Photo: Immigrant Workers
Helen Krieble says she will never forget the day that the federal government’s black helicopters and armed agents swooped down on her equestrian facility in central Colorado.
They came in — unannounced — by the dozens, with batons drawn and police dogs snarling at the end of their leashes.
Krieble remembers the agents searching through barns and stables, demanding identification papers from each of the independent contractors who rented space in her facility for the season. Some contractors had illegal workers, who ended up in handcuffs and legs chains, thrown in the back of black vans and driven away to unknown locations.
Then the agents came to Krieble’s office, rummaging through papers and demanding documentation for each of the workers on her own staff.
“Somebody had reported that we had illegals working here. We didn’t, but some of the other contractors who rent space in our barns did,” she said, recalling the incident in a recent phone interview with Watchdog.org.
“It’s hard to imagine something like that happening in the United States. Eventually, I realized it was happening because our laws are bad,” Krieble said.
The immigration system in the United States is broken.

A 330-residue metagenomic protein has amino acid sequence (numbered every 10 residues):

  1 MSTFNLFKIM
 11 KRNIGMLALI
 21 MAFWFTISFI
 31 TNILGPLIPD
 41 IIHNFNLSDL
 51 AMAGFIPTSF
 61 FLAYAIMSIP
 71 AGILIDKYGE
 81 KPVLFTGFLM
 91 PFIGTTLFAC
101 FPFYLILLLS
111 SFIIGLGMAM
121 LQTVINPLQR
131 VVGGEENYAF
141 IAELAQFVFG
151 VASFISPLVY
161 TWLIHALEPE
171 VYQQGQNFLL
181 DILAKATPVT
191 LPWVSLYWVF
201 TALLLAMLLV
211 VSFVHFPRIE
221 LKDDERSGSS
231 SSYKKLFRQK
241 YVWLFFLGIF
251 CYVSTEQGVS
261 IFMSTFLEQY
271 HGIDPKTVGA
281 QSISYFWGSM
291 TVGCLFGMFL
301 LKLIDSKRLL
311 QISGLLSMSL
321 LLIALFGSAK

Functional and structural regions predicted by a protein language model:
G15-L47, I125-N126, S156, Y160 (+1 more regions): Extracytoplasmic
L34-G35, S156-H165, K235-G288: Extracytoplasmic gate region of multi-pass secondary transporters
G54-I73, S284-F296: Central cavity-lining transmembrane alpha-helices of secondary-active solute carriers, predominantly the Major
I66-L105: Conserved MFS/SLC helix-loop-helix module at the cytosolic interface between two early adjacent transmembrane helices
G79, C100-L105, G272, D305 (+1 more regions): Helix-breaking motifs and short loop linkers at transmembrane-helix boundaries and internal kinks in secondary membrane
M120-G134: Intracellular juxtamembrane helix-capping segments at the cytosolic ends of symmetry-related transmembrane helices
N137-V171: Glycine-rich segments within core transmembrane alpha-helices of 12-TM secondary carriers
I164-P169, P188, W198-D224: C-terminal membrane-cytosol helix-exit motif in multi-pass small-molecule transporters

Krieble has a plan to fix it.
Prompted by her up-close-and-personal experience with federal immigration police, she became an activist for better immigration laws. The result is the so-called “Red Card Solution” that would create a new system of unlimited guest worker visas for foreigners to use on a short-term basis.
The entire system would be operated by private businesses, with labor offices inside the United States and abroad. Any foreign citizen could come in and apply for a job. If they get it, they would be given a temporary “red card” to enter the country and work legally — without fear that the immigration police would come swooping in with their helicopters and dogs to take them away — and would have to leave when the job was finished.
It’s the perfect solution, she said, for the types of workers who come to the United States for seasonal work and return home to their families in the winter — the immigrants Krieble is used to seeing at her equestrian facility in Parker, Colo., or in farming communities across the nation.
While participants in the program would be here legally for the duration of their employment, they would have no way to become citizens unless they left the country and sought re-entry through existing channels.
It’s a far cry from how the nation’s guest-worker permit program currently operates. The government grants 66,000 visas per year for unskilled nonagricultural workers, and another 65,000 for high-skilled workers. The government also issues about 150,000 visas annually for farm workers.
Compare that total to the estimated 1.5 million foreign farmworkers in the United States, and it’s easy to see why there’s an illegal immigration problem.